As Brian and his mother get into their van, his mother yawns. “It’s been a long week,” she says. Brian looks at her anxiously. “You are staying for the game, aren’t you Mom?” She nods. “Mom, did you remember that tonight we have to turn in our money for the tournament?” “Oh, that’s right,” she says. “How much?” “Two hundred dollars,” Brian answers. His mother’s eyebrows go up. She says, “That’s a lot of money!” Brian nods and says, “But I really want to play in that tournament! Please, Mom?” “I know,” she says, reaching for her purse.

Reader 2:
Tem-Tem is a ten-year-old boy who lives on one of the many islands that make up the Philippines. He has just walked home from his nearby school, carrying his social studies and math notebooks. School is over for the day. Now it is time to help his brothers shuck oysters, part of the family business. He hears his mother humming the baby to sleep as a gentle breeze passes through the bamboo house.

Reader 1:
As Brian and his mother get into their van, his mother yawns. “It’s been a long week,” she says. Brian looks at her anxiously. “You are staying for the game, aren’t you Mom?” She nods. “Mom, did you remember that tonight we have to turn in our money for the tournament?” “Oh, that’s right,” she says. “How much?” “Two hundred dollars,” Brian answers. His mother’s eyebrows go up. She says, “That’s a lot of money!” Brian nods and says, “But I really want to play in that tournament! Please, Mom?” “I know,” she says, reaching for her purse.

Reader 2:
Maria Luisa is a twelve-year-old girl in Guatemala City. Each day she goes with her mother to the city dump. There they search through rotting food and other garbage, looking for glass, metal, and plastic containers to sell. The money from these recyclables is the only income Maria Luisa’s mother has. There hot sun causes the garbage to release poisonous methane gas. “Cover your mouth,” her mother says anxiously. But Maria Luisa cannot dig for containers and cover her mouth at the same time. “Watch out for broken glass! It’s all over. Try not to get cut,” her mother cautions. Maria Luisa does the best she can, proud that she can help her mother, but she hates to come to this horrid place. It is difficult to walk, for a person can easily sink into something that has rotted. Maria Luisa pauses to watch a young woman with a baby tied securely on her back. The young mother struggles to pick through the garbage and not lose her balance. “Stay close to me,” Maria Luisa’s mother says in a low voice. “We will leave soon.” Maria Luisa knows that it is reaching the time when the drug addicts and thieves arrive, and her mother is frightened. Maria Luisa moves closer to her, and works on.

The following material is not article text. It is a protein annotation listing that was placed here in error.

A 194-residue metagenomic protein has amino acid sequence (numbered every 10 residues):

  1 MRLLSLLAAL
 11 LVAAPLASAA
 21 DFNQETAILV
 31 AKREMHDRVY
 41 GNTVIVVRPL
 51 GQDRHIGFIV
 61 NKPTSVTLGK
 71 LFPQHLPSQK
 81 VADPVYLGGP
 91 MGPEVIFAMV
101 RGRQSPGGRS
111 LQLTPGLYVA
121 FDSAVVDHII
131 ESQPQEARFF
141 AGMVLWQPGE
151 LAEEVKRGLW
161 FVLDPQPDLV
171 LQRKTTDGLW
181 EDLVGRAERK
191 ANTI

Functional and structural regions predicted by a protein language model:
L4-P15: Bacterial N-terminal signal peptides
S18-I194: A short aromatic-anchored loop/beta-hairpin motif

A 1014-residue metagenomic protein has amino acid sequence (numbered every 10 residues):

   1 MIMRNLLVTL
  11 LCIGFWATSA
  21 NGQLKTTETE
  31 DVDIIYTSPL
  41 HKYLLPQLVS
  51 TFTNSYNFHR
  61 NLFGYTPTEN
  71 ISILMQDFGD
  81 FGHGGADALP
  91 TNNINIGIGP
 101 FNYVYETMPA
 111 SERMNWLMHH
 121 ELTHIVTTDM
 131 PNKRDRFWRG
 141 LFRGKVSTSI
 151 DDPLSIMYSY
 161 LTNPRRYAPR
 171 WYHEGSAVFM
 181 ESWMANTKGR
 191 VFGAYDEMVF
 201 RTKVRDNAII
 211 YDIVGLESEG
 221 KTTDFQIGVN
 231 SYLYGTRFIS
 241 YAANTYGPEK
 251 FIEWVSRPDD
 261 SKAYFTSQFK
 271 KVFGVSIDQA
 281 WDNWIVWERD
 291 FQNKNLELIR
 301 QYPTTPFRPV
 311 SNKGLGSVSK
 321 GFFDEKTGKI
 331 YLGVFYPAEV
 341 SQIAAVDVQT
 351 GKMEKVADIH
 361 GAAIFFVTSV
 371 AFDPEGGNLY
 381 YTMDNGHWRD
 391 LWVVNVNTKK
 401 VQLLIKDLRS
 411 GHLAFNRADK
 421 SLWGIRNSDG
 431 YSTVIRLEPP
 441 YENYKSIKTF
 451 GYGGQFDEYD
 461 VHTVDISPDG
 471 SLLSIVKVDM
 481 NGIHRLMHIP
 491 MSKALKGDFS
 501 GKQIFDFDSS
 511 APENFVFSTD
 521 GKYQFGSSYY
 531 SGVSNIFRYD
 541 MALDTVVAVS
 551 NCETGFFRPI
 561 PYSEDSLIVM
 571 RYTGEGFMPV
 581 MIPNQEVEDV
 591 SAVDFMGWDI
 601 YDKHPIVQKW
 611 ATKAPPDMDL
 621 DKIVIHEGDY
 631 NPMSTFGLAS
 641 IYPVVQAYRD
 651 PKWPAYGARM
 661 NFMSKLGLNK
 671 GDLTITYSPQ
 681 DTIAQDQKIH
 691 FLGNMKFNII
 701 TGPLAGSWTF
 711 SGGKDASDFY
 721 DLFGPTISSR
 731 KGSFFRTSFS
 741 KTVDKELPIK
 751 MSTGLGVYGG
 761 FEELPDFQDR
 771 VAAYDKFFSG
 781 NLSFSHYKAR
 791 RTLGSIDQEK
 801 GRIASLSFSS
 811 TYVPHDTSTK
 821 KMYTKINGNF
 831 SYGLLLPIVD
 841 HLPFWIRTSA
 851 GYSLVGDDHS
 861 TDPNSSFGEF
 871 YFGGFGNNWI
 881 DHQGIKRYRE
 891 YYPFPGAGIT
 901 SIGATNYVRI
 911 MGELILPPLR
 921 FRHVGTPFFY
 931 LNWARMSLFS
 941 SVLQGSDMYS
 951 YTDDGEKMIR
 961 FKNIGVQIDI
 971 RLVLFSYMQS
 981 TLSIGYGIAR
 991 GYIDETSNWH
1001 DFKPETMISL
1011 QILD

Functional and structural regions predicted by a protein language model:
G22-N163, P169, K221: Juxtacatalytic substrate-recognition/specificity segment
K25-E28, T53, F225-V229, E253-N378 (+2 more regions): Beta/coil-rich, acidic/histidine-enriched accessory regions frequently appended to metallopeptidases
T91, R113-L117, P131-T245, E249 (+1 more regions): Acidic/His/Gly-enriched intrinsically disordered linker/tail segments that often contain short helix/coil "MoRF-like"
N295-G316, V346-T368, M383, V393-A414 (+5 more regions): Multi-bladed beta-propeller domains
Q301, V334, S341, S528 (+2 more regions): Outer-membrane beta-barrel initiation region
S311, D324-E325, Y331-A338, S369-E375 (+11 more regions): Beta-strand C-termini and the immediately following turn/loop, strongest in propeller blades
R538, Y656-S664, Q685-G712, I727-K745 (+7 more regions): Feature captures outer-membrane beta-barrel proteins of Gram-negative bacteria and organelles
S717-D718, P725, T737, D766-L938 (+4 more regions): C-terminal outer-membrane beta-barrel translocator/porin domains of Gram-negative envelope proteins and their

Reader 1:
Home at last after the hockey game, Brian relaxes in the shower. Too tired to even listen to music on his compact disk player, he crawls into bed under the cozy flannel sheet and comforter. He turns out the light next to his bed. The light from his digital clock and the street light near his window give his room a soft glow. Brian stretches himself out in his bed and goes to sleep.

Reader 2:
Pedro is a twelve-year-old boy living in the mountains of Bolivia. It is night, and very cold. Pedro is tired after a day at the market. Today he went to town with sacks of potatoes his family raised. After a long, bumpy and crowded truck ride, he sold all the potatoes at the market. He is glad that his father didn’t have to go to market and proud that his father is able to depend on him. Shivering now, Pedro crawls into the small bed he shares with his little brother, Pablo. The heavy sheepskin blanket will keep them warm tonight. Still, in his sleep, little Pablo cuddles up to Pedro for more warmth. Outside, the cold night is silent. No sounds come from the sheep, cows or llamas. Everything is quiet inside their adobe home, too, and completely dark. Pedro can still smell the beans and potatoes his mother cooked earlier. Pedro curls himself up under the heavy blanket and is soon fast asleep.